Celebrating Nowruz in Iran – Zoroastrian Legacies and Persian Identities

Celebrating Nowruz in Iran – Zoroastrian Legacies and Persian Identities

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By ZongXian Eugene Ang

A 'haft seen' table displayed in Georgetown University's ICC Galleria, March 19, 2015. Source: Author’s own photo.

Today is Nowruz, at least according to the United Nations. In a 2010 resolution, the UN General Assembly designated the International Day of Nowruz to fall on March 21 every year. More precisely, however, Nowruz marks the day of the vernal equinox in the Northern Hemisphere, which can occur anytime between March 19-22, depending on the year as well as one’s location. Such technicalities aside, Nowruz is essentially a celebration to usher in the season of spring—a welcome respite from the preceding months of winter. Not surprisingly then, the term “Nowruz” means “New Day” in Farsi.

Nowruz is celebrated by many communities inhabiting the lands spanning from Turkey to India—all of which had some degree of Persian influence historically. In Iran, most consider Nowruz to be the most important national holiday in the country. After all, Nowruz indicates the arrival of the New Year in the Persian calendar. Festivities stretch for 13 days and I have been told that Iranian students get two weeks off from school. During this time, family and friends gather together, sharing food and exchanging conversation. This is apparently also the best time to visit Tehran, when its notable congestion and pollution is greatly ameliorated as the city’s residents seize this once-in-a-year opportunity to escape the city.

Central to the Iranian celebrations of Nowruz is the setting of the haft seen table. In line with the literal meaning of its name—“haft” refers to the number seven, while “seen” refers to the letter “S” in Farsi—thehaft seen table contains seven items, all with Farsi names starting with “S.” In addition, each of them have their own symbolism, as outlined by a teaching resource on Nowruz published by Harvard University’s Center for Middle Eastern Studies:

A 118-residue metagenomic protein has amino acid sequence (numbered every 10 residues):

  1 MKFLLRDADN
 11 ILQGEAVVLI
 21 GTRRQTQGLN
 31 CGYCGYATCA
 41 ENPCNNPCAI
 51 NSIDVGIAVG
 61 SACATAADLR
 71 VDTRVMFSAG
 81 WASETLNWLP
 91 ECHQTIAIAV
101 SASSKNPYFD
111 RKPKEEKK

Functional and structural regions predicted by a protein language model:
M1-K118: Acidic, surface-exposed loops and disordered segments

1. Sumac (crushed spice of berries): For the sunrise and the spice of life
  2. Senjed (sweet dry fruit of the lotus tree): For love and affection
  3. Serkeh (vinegar): For patience and age
  4. Seeb (apples): For health and beauty
  5. Sir (garlic): For good health
  6. Samanu (wheat pudding): For fertility and the sweetness of life
  7. Sabzeh (sprouted wheat grass): For rebirth and renewal of nature

Apart from these seven standard items, there are also many other items that Iranians include in their haft seen table, such as painted eggs representing fertility and a mirror to signify reflection on the past year. While the origins of the haft seen table are still not well-documented today, the tradition of placing various symbolic items on a sofra (a piece of cloth spread on the floor or table) during Nowruz has its roots in Zoroastrianism—a Persian monotheistic religion that predated the Abrahamic faiths. The other principal customs associated with Nowruz, i.e. Chaharshanbe Suri (fire-jumping festival) and Sizdah Bedar (the tradition of spending the day outdoors on the thirteenth day of Nowruz), probably had historical links to Zoroastrianism too.

While considering this association between Nowruz and Zoroastrianism, I was reminded of a German-Iranian man I met in Tehran last year. Pointing to the Faravahar (the iconic Zoroastrian symbol of a winged guardian) on the façade of the National Bank of Iran building as we walked in downtown Tehran, he told me that the “real Iran” lay in its Zoroastrian past, rather than the Islam imposed by the theocratic regime.

Despite my reservations about his casual dismissal of Islam, I believed that he was on to something. Although I only spent a week in Iran, I got the sense that the Iranians are extremely proud of their Persian heritage, to the extent that many regard their Persian identity more highly than their religious identity, if any. As Hooman Majd wrote in his book, The Ayatollah Begs to Differ: The Paradox of Modern Iran, “Iranians, whether pious Muslims or not, take great pride in their Aryan ancestry and revile the ancient Arabs who invaded their land, bringing them Islam, an Islam that they then molded to their Zoroastrian character.”

Indeed, the most disgruntled of Iranians today against their current regime are probably the most nostalgic towards pre-Islamic Persia—the Persia that has been immortalized in the epic poem, Shahnameh, by the storied Persian poet, Ferdowsi. This was Persia’s age of heroes, when legendary emperors the likes of Cyrus the Great, Xerxes, and Darius presided over Persian civilization. It was also in this period—the Achaemenid Empire—that Zoroastrianism became the state religion and subsequently became deeply entrenched in Persian culture.